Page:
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Europe: Britain As EU President Presents Its Agenda

London, 6 January 1998 (RFE/RL) -- Britain has opened its six-month presidency of the EU with a pledge to inject dynamism into the talks on enlargement to include the Central and East Europeans.

Writing in the Polish newspaper, Gazeta Wyborcza, Foreign Secretary Robin Cook said the EU will be unavoidably preoccupied in the months ahead with economic and monetary union and plans to introduce a common currency, regarded as the most important economic policy decision in Europe since World War Two.

But Cook implied that these issues must not overshadow the historic talks, starting in a few weeks, to enlarge the 15-nation EU. He said: "We must ensure that the process of expansion will be on the right track from Day One and take on real dynamic."

One of Britain's key tasks is to implement accords reached at last month's Luxembourg summit when EU leaders backed the European Commission's recommendation that five central Europeans, plus Cyprus, were ready to open negotiations to enter the union.

The so-called "fast track" five are the Czech Republic, Estonia, Hungary, Poland and Slovenia. The formal launch of accession talks with these countries is set for March 30.

Britain will also have to smooth the feelings of the "slow track" countries which are also to be offered "accession partnerships", but are not yet considered ready for full membership talks: Bulgaria, Latvia, Lithuania, Romania and Slovakia.

All 10 applicant countries have been invited to London in early March for a new "pan-European conference", intended as the first of an annual general discussion of European problems. It will be followed by the Edinburgh summit of EU foreign ministers (March 14-15) at which enlargement is expected to top the agenda.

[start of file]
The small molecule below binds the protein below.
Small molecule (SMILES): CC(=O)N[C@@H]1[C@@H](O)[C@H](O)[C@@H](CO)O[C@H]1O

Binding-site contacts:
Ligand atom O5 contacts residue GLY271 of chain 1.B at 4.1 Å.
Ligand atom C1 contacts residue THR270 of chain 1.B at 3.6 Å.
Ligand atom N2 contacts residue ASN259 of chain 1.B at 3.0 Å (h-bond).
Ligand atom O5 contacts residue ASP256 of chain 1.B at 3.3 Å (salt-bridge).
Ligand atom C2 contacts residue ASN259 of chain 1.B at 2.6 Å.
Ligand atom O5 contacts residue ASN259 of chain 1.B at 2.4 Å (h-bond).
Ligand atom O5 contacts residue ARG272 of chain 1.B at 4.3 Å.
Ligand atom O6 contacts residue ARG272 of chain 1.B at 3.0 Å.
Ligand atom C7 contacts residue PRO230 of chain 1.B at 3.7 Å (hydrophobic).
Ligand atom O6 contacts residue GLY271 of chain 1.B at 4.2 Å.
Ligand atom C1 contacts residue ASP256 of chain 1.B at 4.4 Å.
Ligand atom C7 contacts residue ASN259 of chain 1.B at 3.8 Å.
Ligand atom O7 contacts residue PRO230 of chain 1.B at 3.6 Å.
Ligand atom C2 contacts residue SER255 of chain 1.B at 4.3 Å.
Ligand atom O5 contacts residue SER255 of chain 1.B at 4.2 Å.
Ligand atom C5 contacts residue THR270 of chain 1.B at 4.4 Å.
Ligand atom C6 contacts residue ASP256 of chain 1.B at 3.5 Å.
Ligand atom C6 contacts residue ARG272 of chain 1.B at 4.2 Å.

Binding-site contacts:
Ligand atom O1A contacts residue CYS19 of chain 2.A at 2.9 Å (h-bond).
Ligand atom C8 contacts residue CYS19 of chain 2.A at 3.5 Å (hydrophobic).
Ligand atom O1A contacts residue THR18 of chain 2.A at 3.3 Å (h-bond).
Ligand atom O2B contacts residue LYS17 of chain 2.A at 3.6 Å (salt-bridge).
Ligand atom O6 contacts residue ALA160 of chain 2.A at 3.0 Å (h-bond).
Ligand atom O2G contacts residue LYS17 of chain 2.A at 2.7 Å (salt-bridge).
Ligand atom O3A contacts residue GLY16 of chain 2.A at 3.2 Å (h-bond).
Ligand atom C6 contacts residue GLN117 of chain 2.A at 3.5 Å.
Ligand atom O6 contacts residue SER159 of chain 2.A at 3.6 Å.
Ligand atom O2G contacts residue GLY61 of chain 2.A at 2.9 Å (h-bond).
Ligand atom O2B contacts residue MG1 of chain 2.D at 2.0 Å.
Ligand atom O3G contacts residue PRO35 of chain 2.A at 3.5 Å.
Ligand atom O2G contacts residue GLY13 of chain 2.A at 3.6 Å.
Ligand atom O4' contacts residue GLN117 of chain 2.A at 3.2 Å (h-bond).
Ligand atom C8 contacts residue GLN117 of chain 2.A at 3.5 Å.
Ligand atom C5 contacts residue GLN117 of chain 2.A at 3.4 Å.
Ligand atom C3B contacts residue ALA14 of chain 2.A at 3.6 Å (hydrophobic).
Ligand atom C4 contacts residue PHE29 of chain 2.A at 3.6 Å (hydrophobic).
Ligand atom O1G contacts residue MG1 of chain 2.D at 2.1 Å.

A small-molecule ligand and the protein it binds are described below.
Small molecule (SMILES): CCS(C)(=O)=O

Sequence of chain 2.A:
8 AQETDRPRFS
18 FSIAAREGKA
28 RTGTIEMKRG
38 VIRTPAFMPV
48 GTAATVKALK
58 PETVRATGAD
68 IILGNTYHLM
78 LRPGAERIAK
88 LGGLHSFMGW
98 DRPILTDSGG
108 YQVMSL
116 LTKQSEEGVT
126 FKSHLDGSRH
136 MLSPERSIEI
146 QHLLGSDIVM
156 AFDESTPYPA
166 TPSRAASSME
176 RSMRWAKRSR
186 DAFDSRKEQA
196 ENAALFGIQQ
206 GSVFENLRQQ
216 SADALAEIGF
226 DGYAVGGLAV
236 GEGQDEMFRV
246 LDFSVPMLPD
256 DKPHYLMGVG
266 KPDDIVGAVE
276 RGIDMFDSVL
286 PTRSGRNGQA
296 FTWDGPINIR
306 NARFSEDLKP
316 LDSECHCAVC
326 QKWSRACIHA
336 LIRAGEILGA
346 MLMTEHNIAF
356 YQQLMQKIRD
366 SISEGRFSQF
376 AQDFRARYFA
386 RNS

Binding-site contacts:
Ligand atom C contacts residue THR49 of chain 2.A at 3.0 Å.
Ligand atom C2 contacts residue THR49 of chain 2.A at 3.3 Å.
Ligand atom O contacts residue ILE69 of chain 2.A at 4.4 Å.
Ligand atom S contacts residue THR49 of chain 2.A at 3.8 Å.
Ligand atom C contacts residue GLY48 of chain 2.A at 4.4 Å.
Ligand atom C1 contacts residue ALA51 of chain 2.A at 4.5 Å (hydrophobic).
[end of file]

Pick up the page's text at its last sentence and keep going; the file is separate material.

In his Gazeta Wyborcza article, Cook pointed out that Britain has advocated the eastward expansion of the EU from the outset, and added: "We are striving toward an EU consisting of 25 to 30 members." He said the enlargement process aims to put an end to the "50 years of the artificial division of the continent".

Cook did not give any timetable for the accession of new members, a process that, critics say, could take up to 20 years, with applicants being accepted on a staggered basis, and forced to accept long transition periods to full membership.

To qualify for EU membership, candidates must show they can meet EU standards on the single market, environment, competition policy, health and safety and public administration. Passing laws is not good enough: they must be able to enforce their own rules.

Analysts say that Britain, as chairman, will have to contain pressures within the EU for a delay in enlargement. One argument against enlargement is that the EU will add 28 percent to its population, but only four percent to its gross domestic product (in terms of purchasing power parity) if all 10 applicants join up.

Writing in the Financial Times, Lionel Barber said: "All 15 EU members know that the club's planned expansion threatens their rights and privileges. The big fear, especially in the south, is that financial transfers will be diverted to pay for eastern newcomers."

The European Commission claims that enlargement can be funded without any real increase in the EU budget.

But Spain, Portugal and Greece say the cash needed to support eastwards expansion must not come from their own aid programs supplied from the EU's structural and cohesion funds.

Another problem is the insistence of Romania and Bulgaria that they not be lumped with Turkey at the end of the queue.

Despite Cook's insistence that enlargement will be a major theme of the British presidency, the reality is that the EU's priorities over the next six months will be dictated by its own long-standing agenda. The most important event will be a EU summit in May to decide which countries will be in at the start of the single currency -- to be launched on January 1, 1999. This is seen as the most far-reaching change in the international monetary order for decades.

The 15 heads of state and government at the May summit are expected to decide that 11 countries meet the qualifying criteria to be founder members of EMU -- with Greece as a non-qualifier, and the UK, Sweden and Denmark opting out, at least for now.

Ironically, despite Britain's non-participation, it will fall on Prime Minister Tony Blair, in his capacity as chairman of the European Council, to announce the historic EMU decision, probably on May 2. That is likely to be the single most important event of the next six months -- whatever the rhetoric about enlargement.